Skip to main content

Victims' rights in the EU

Legal and policy framework on victims’ rights.

I will keep my eyes open

Victims’ rights campaign

Victims' needs

Every year, an estimated 15% of Europeans or 75 million people in the European Union fall victim to crime. More and more people are travelling, living or studying abroad in another EU country and can become potential victims of crime.

The EU works continuously to ensure that victims receive the support and protection they need, everywhere in the EU.

People falling victim to crime have a range of needs, varying from victim to victim. To meet these needs, all victims must be treated individually. However, the needs of victims can be grouped into 5 broad categories

  • respectful treatment and recognition as victims
  • protection from intimidation, retaliation and further harm by the accused or suspected and from harm during criminal investigations and court proceedings
  • support, including immediate assistance following a crime, longer-term physical and psychological assistance and practical assistance
  • access to justice to ensure that victims are aware of their rights and understand them, and are able to participate in proceedings
  • compensation and restoration, whether through financial damages paid by the state or by the offender or through mediation or other form of restorative justice

Victims' rights in the EU

The Victims' Rights Directive establishes minimum standards on the rights, support and protection of victims of crime and ensures that persons who have fallen victim to crime are recognised and treated with respect. They must also receive proper protection, support and access to justice.

The Directive considerably strengthens the rights of victims and their family members to information, support and protection. It further strengthens the victims' procedural rights in criminal proceedings. The Directive also requires that EU countries ensure appropriate training on victims' needs for those officials who are likely to come into contact with victims.

EU countries had to implement the provisions of the Directive into their national laws by 16 November 2015. In 2013, the European Commission issued a guidance document to assist EU countries in this process.

On 11 May 2020, the European Commission adopted a report on the implementation of the Victims’ Rights Directive. The report assesses the extent to which Member States have taken the necessary measures to comply with its provisions.

For certain groups of victims, the EU adopted specific rules. These rules build on the Victims' Rights Directive but respond more directly to the specific needs of some victims. The EU legislation exists to provide protection and support for

In order to assist the national authorities in implementation of the EU rules on victims’ rights, the European Commission set up the EU Centre of Expertise for Victims of Terrorism. The EU Centre offers expertise, training, guidance and support to national authorities and to victim support organisations.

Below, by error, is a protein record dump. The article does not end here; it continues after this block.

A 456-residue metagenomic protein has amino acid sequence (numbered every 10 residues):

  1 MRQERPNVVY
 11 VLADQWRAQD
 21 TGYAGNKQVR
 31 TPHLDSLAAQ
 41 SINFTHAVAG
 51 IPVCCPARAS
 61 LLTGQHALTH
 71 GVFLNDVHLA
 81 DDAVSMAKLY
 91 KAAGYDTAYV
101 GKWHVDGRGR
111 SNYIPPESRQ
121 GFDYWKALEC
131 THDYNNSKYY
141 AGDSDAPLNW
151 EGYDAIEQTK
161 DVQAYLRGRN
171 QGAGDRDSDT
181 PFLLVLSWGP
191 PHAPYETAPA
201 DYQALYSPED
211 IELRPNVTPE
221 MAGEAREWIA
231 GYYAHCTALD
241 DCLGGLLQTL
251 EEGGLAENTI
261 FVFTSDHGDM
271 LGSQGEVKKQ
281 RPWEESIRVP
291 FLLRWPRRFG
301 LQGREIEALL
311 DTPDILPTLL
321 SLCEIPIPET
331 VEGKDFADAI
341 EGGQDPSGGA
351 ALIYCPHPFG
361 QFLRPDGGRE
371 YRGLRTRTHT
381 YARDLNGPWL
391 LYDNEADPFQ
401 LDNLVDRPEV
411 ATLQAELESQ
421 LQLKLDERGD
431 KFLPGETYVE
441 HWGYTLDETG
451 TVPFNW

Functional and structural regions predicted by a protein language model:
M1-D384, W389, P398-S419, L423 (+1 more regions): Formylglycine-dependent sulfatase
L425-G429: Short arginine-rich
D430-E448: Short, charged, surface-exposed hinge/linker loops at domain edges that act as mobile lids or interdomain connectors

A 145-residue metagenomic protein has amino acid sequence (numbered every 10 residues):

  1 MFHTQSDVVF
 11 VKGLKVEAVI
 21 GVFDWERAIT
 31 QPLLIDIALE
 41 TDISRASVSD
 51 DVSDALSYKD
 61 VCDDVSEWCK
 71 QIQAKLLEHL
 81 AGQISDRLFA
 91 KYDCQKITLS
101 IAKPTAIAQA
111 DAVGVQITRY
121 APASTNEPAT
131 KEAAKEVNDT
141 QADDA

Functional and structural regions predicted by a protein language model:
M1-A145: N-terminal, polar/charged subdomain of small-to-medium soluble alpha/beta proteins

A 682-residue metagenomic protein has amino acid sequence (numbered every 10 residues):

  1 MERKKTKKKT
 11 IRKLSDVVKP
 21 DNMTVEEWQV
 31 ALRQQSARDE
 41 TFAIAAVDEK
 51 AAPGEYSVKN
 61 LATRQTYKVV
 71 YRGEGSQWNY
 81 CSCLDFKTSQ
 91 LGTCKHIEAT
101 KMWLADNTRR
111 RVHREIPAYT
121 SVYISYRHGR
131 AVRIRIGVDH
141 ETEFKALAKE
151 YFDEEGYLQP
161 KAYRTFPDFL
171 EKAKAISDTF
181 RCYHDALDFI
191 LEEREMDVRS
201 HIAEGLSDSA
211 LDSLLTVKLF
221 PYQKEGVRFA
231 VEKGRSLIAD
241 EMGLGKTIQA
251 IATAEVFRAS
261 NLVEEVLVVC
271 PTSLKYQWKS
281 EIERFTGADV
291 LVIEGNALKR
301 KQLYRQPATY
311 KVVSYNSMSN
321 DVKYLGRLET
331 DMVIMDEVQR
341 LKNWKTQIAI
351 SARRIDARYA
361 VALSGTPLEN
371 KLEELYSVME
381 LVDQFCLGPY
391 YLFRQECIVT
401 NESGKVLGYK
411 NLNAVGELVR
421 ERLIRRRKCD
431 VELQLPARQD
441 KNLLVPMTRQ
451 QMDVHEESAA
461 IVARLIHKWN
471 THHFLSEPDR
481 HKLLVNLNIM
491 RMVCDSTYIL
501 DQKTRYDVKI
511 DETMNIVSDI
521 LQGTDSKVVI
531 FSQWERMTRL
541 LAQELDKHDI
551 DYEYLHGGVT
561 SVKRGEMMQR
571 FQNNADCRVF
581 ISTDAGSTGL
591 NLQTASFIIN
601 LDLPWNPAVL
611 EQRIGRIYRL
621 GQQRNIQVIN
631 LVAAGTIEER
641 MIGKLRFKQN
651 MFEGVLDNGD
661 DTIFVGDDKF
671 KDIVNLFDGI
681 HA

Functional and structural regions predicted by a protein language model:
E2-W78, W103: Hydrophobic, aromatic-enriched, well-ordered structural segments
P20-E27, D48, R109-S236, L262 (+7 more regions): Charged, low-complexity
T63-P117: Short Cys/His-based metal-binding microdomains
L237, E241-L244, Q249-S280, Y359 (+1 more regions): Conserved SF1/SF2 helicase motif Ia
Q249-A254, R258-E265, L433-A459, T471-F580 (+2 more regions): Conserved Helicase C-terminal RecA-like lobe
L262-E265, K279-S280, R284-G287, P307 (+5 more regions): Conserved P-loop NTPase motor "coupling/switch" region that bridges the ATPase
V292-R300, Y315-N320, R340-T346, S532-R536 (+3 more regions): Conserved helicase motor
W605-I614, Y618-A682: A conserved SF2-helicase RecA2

Evaluation of the Victims’ Rights Directive

On 28 June 2022, the European Commission adopted its evaluation of the Victims’ Rights Directive. The evaluation is one of the Commission’s key actions set out in the EU Strategy on Victims’ Rights (2020 – 2025). It was informed by a support study and data collection that included a public consultation.
The evaluation shows that over the past ten years, the Victims’ Rights Directive has greatly contributed to improving the lives of victims across the EU. It has enhanced victims’ safety and reduced the risk of negatives effect from the participation in criminal proceedings and from the contacts with the offender.
However, the evaluation also points that there are still situation where not all victims can fully rely on their rights due to a lack of clarity and precision in the drafting of some of the rights in the Directive. In particular, shortcomings were identified in relation to victims’ access to information, victims’ access to support services and to protection in accordance with each victim individual needs. Victims should be able to take more active role in the criminal proceedings and have easier access to compensation – so they can see that justice is done for them. 
The Commission will continue working on strengthening victims’ rights and plans to propose a revision of the Victims’ Rights Directive in 2023.

Open public consultation on the impact assessment for the revision of the Victims’ Rights Directive

The Commission conducted a consultation to gather the views of the public on possible policy options within the context of the impact assessment for the revision of the Victims’ Rights Directive. The revision of the Victims’ Rights Directive is part of the EU Strategy on Victims’ Rights (2020 – 2025).

This consultation was directed towards all stakeholders and citizens with an interest in this topic. It lasted from 8 March to 31 May 2022: Open public consultation on the impact assessment for the revision of the Victims’ Rights Directive


Justice programme 2014-2020


28 JUIN 2022
Commission Staff Working Document on the evaluation of Directive 2012/29/EU of the European Parliament and of the Council of 25 October 2012
(1.59 MB - PDF)

28 JUIN 2022
Résumé de l’évaluation de la directive 2012/29/UE du Parlement européen et du Conseil du 25 octobre 2012
(306.28 KB - PDF)

11 MAI 2020
Implementation report on Victims’ Rights Directive
(162.42 KB - HTML)

12 FÉVRIER 2019
DG Justice Guidance document related to the transposition and implementation of Directive 2012/29/EU
(272.52 KB - PDF)

Factsheet Victims' Rights Directive
(240.73 KB - PDF)